Before I Knew What Mania Was

by Jen Sage-Robison


A baker’s dozen Boston cream donuts disappeared
into Auntie Carol’s gabbing maw from a tissue paper nest
inside a pink and white Bess Eaton box
at the kitchen table on Charles Street.

Between squinty pulls on her cigarettes,
she nearly ingested them whole as she spilled
the contents of her stuffed mind. Alternating
belts of black coffee and Diet Coke helped it go down.

“I was almost a nurse,” she wanted me to know, a wand
of ash bobbing out the side of her mouth. “St. Francis
School of Nursing. Practically, I was. I left to live
in my car. In Elizabeth Park. With blooms.”

Yellow custard oozed from each pastry’s sphincter, threatened
to glop onto the laminate. But she rescued the cream each time,
sucking it up at the last possible second then, remembering
her upbringing, dabbed each corner of her mouth with a taut
pinky, the one with nerves left in it.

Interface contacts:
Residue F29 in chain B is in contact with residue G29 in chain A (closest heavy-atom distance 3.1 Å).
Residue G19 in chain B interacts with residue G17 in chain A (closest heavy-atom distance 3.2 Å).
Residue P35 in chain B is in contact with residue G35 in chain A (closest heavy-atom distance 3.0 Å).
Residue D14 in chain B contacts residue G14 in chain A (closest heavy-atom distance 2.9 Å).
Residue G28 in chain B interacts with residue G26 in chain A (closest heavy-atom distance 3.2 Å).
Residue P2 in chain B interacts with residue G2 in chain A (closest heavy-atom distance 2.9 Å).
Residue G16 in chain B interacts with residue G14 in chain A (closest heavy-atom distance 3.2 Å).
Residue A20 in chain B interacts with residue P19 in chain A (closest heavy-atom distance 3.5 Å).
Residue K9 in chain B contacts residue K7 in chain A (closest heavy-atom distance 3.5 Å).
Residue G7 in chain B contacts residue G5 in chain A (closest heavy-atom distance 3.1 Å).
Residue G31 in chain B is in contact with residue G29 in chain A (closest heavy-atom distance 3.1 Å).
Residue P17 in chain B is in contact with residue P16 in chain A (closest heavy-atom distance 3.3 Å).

She’d founded a charity in town before I was born, for people
whose luck had run out, though others ran it now. She’d famously
talked a man out of a knife at an all-night coffee shop.
“He only needed to talk,” she shrugged.

On her good days, we ran errands in her dented station wagon,
writing bad checks at the gas station where her Newports were cheapest,
swinging by the post office, sending letters to distant allies.
Torrington’s toughest cases—parolees, vets, priests—cracked
grins when they saw garrulous Carol rolling in, cigarette in one hand,
Diet Coke in the other. On bad days, she had no friends.

Grammy said Auntie Carol had been a beauty once, had married
an Air Force man briefly, a mistake. Sapphic love
was verboten in 1950’s Irish Catholic homes,
along with a few other nourishing things.

“You gotta listen,” she told me, abruptly angry as she chewed
the last sweet pillow of fat. I nodded in silence, trying to see
the actual shape of my aunt through the screen
of sugar and smoke, suddenly pinched by hunger myself.



Jen Sage-Robison was born in the former mill town of Torrington, Connecticut, where generations of her family worked the brass mills, taught school, and guarded the sewers. She leads Amherst Writers & Artists workshops at Westport Writers’ Workshop and seeks to amplify vulnerable voices. Her poetry has recently appeared in the The Tishman Review, Panoply, Gyroscope Review, and The Paragon Journal. She was a finalist for the 2018 Edna St. Vincent Millay Poetry Prize.

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